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Me holding a poster I designed, in front of Seoul City Hall
Photo by Kim Min Soo & Korea Queer Culture Festival

In this article, I have talked about seven different categories in LGBTQ activism in South Korea based on my own knowledge. Finally, below is a short interview I had with a South Korean LGBTQ activist to also provide you insight from a different perspective.

Interview with Edhi Park

Edhi Park is a transgender, LGBTQ rights activist and entertainer. She previously worked as a member of Korean transgender rights organisation Jogakbo, LGBT youth support centre Dding Dong, and Open Doors Metropolitan Community Church. She participated in every major protest for LGBTQ rights for the last five years and she also hosted various LGBTQ events including Korea Queer Culture Festival.

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Edhi Park hosting 2017 Korea Queer Culture Festival
Photo by Kim Min Soo & Korea Queer Culture Festival

Q.Where do you think South Korea is with LGBTQ activism?

A. We are in a time of transition at the moment. As the LGBTQ community in Korea started to raise its voice strongly and become more and more visible, anti-LGBTQ Christians also started to fight back harder and harder. These Christians have so much power in politics, and politicians – including presidents – are so scared that they tiptoe around them with LGBTQ issues. Besides, so many of the people who have the power (to make laws to protect LGBTQ people) are conservative older people who are not educated about LGBTQ people. Younger generations know how to use the internet and other new technologies to learn about new concepts and they are used to accepting them. The older generations with political power, however, are not like that.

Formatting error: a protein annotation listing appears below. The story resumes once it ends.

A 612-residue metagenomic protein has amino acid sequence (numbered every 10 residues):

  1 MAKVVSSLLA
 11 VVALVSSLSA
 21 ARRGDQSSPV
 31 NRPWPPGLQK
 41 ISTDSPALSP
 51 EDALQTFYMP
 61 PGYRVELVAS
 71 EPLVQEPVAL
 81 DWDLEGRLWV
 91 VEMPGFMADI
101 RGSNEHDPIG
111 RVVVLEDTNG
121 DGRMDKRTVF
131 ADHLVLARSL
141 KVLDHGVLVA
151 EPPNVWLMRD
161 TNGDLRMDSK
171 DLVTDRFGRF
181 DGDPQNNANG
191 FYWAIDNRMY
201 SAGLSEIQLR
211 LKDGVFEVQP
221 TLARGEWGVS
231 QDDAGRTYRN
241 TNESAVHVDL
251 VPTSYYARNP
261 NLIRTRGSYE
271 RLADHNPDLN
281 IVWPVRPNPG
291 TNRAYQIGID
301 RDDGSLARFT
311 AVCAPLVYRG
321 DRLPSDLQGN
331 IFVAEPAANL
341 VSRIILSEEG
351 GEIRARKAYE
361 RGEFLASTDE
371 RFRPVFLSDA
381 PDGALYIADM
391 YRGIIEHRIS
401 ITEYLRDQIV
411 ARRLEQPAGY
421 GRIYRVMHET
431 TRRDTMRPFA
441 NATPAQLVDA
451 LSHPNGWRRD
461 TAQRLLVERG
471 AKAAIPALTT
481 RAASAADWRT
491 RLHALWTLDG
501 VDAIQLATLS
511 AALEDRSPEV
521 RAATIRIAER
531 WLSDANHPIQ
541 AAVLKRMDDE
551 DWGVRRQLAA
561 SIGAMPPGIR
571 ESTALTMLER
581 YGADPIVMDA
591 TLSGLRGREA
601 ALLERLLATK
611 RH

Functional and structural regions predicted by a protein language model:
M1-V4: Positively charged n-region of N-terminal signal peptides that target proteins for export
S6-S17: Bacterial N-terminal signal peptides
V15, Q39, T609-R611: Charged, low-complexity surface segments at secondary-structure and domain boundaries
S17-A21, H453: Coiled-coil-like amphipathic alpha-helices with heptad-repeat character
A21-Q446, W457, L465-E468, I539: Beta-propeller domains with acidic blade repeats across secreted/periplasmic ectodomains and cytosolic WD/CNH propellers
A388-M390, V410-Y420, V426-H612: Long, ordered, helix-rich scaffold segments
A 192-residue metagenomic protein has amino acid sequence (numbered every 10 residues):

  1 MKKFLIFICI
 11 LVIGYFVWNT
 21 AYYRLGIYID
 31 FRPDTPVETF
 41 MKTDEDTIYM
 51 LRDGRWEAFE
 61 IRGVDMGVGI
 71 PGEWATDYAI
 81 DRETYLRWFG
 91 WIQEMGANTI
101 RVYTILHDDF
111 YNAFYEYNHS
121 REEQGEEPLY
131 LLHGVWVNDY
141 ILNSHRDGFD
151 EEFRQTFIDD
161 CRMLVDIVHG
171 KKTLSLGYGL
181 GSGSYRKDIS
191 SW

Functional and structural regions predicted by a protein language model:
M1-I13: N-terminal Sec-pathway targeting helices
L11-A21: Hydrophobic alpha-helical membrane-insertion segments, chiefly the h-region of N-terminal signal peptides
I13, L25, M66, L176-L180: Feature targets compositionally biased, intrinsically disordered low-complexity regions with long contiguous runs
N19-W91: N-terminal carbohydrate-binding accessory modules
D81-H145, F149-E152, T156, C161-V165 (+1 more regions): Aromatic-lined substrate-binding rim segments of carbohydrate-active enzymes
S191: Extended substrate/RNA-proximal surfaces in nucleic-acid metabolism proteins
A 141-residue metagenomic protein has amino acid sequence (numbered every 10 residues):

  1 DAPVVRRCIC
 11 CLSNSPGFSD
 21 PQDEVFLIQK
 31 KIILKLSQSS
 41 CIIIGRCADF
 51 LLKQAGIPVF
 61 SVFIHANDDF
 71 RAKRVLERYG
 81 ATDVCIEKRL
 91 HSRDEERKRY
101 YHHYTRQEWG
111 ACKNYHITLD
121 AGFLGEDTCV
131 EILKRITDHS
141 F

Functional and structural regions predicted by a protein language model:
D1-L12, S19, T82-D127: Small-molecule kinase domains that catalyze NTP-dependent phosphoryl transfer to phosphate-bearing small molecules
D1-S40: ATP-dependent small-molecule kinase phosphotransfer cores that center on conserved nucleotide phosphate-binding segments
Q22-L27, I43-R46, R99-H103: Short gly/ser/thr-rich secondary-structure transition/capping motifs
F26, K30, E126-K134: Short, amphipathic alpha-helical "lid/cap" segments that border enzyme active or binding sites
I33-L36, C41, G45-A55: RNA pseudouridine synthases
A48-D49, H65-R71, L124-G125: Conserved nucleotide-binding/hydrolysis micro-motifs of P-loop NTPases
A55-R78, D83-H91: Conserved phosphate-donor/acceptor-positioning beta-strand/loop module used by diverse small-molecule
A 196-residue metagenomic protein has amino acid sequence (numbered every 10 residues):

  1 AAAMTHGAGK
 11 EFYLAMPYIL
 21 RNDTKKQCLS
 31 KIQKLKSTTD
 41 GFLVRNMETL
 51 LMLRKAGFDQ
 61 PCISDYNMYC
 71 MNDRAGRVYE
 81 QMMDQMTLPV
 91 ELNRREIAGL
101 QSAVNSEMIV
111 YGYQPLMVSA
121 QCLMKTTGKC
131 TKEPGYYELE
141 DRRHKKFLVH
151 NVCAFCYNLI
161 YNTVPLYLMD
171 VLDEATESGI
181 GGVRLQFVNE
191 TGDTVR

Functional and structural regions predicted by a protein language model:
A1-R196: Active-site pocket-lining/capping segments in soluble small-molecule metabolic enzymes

Q. What do LGBTQ people in South Korea have to do to achieve equal rights?

A. What we need to do is not win every fight. What we really need to do is keep on being who we are and staying strong. Change takes time and that’s inevitable. Sometimes we may win and sometimes we may lose. Eventually the change will come and the world will be ready to accept us. We simply need to not give up and get through this tough time.